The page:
Tuesday, June 25

Thousands of drivers pursued over foreign speeding fines



British drivers heading to the continent this summer are being warned not to ignore speed limits and other rules of the road amid a sharp rise in the number of motorists being pursued by foreign police forces.

Previously it was estimated that up to half a million UK drivers went unpunished for speeding each year in France alone, because they thought once they were back home they were untouchable.

But a new system called Mutual Legal Assistance (MLA), which the UK signed up to two years ago, which means it is much easier for drivers from one country to be prosecuted by the authorities in another.

A foreign police force can apply to the UK authorities for the driver information and under the MLA system the Driver and Vehicle Licence Agency (DVLA) must provide them.

Last year the UK received almost 2,000 requests for information about British drivers from other countries, up almost 20 per cent on the previous year.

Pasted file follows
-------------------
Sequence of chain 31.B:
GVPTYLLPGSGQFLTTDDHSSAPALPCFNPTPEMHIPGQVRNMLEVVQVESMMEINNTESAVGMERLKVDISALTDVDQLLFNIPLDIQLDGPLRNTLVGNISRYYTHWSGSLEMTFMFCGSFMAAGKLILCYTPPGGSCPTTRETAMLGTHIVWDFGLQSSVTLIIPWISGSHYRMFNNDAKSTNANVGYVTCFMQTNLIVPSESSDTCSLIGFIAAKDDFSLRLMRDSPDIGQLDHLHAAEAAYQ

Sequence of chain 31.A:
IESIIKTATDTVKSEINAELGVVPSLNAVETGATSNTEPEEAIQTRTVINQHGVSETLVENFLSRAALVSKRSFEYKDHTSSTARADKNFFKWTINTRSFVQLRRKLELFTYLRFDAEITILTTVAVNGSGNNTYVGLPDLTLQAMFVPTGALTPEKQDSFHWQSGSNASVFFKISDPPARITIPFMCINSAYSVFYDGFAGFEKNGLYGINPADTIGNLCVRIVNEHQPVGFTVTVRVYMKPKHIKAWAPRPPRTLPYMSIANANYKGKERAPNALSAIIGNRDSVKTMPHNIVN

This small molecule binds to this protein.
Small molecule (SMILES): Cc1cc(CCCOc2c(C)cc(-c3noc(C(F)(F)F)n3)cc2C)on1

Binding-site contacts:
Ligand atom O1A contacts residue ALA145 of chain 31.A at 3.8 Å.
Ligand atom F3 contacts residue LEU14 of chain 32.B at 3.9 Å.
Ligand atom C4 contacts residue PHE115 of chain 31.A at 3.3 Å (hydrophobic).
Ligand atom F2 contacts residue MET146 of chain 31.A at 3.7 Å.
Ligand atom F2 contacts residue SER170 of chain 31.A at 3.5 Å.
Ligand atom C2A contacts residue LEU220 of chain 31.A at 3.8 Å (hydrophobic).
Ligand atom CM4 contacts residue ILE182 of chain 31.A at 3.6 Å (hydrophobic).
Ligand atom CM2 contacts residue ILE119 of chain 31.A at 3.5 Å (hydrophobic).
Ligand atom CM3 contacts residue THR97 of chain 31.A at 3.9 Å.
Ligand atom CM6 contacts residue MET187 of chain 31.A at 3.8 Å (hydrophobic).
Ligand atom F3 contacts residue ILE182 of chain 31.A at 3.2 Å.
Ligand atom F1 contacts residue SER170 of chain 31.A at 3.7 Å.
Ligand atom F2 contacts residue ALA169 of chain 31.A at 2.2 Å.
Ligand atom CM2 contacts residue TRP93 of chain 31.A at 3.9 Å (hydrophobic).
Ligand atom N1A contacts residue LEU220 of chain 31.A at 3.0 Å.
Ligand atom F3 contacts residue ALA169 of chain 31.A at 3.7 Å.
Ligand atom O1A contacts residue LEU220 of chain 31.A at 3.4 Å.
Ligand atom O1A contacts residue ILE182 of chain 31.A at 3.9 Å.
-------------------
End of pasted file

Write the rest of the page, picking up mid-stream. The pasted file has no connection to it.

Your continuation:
Unlike in Britain, where a notice of intended prosecution must be sent to the driver within 14-days, some European countries including Italy allow 12-months, meaning a fine could be issued a long time after the original offence took place.

Thomson Reuters, which conducted the analysis of MLA statistics, said the steady increase in the number of requests pointed to a growth in willingness among prosecutors to investigate and doggedly pursue foreign drivers.

The system has also benefited from ever improving technology such as sophisticated roadside and mobile cameras.

Many countries also operate a system of on the spot roadside fine, which are impossible to escape.